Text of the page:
Big Island Hawaii


Hawaii’s Big Island: Paradise in the Sky

Our first stop on the Spring 2014 Voyage was Hilo, Hawaii. With only 1 day in port on the biggest island in the Hawaii chain it was tough narrowing down what to do. After catching an 8 pound bonefish on Oahu this October I was determined to catch another. Oahu has expansive flats with ample bone-fishing opportunities while the Big Island is better for off-shore fishing. I was able to connect with a local fly-fishing guide Don Memmer. Don is a school teacher as well so I was not able to fish with him but he was super helpful by pointing me in the right direction. I spent the morning throwing flies to bonefish cruising the shoreline of a saltwater pond near the town of Hilo. I had no luck hooking up but as always, casting to cruising fish is fun regardless.

That afternoon I joined a Semester at Sea field program on a trip up Mauna Kea. This massive volcano is the largest mountain in the world when measured from the sea floor. Rising up from sea level this 14,000 ft peak is an astonishing place to visit. In addition to its height the dormant volcano lies in the middle of the pacific ocean which creates little to no land turbulence and is also known for 300+ clear nights a year. These factor creates one of the best places to star-gaze conduct astronomy research in the world. Therefore, 10 countries worldwide have some serious telescopes on the summit.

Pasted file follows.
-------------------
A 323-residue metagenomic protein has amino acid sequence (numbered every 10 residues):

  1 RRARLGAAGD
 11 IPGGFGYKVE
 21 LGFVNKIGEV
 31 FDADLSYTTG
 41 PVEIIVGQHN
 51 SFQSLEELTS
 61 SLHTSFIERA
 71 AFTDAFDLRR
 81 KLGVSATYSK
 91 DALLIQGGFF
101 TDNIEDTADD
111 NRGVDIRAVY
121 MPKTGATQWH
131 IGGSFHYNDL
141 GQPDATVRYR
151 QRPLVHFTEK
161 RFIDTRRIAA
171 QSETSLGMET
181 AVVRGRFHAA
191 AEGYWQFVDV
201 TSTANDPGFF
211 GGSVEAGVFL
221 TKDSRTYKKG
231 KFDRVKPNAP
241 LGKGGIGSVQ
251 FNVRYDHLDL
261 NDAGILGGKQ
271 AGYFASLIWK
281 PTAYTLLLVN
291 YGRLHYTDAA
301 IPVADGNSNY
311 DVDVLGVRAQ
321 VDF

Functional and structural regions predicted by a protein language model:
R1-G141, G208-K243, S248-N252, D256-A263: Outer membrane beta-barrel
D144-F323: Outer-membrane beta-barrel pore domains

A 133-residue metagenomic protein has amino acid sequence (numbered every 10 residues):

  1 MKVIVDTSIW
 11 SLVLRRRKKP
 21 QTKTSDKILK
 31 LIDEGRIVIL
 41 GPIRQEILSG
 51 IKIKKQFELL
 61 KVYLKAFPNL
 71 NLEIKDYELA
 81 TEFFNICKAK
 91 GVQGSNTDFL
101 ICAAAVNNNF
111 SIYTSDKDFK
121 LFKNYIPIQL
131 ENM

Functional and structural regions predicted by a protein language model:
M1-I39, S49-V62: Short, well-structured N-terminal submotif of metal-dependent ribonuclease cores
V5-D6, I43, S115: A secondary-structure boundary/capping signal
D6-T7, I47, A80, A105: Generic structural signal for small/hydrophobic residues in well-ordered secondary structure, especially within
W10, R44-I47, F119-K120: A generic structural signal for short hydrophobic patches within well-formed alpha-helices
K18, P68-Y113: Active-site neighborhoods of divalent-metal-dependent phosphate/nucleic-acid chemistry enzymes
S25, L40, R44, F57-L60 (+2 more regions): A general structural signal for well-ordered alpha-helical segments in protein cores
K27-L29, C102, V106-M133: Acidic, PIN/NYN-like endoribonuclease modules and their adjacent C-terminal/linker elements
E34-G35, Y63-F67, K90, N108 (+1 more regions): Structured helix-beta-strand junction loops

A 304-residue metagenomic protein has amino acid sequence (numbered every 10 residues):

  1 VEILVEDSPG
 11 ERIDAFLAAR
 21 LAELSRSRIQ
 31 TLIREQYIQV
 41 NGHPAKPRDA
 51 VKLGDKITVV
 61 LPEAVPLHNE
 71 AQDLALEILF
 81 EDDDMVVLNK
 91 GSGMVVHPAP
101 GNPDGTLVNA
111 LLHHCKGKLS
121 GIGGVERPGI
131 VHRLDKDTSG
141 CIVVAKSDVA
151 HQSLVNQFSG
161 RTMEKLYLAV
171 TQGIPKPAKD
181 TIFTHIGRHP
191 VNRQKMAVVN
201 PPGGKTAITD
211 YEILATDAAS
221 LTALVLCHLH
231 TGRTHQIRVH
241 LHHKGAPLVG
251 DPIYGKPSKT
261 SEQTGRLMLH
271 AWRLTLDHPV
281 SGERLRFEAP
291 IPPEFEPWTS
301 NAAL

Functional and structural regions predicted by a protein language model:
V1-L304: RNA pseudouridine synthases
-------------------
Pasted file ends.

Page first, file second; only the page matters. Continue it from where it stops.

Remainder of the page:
10 students and I traveled to the top of the summit where we only had about 30 minutes to take pictures and enjoy the sensation of being on top of the world. It was quite different from being on top of a fourteener in Colorado. The fact that you were looking out to sea level made it feel unreal. Unfortunately we were not able to star-gaze from the top. On the trip down, with some convincing, our tour guide let us stop at the visitor center, which sits at 9,000 ft, to star gaze for about 5 minutes. Although it was 5,000 ft lower, this place still yielded an amazing view of the crystal clear sky. It gave me enough time to take a couple still photos of the night sky.

In this video, astronomy professor Iain Campbell takes us on a journey from sea level to the summit of Mauna Kea. His Scottish accent and deep appreciation for the unknown really made working on this piece interesting and fun. I hope you enjoy watching it as much as I did producing it.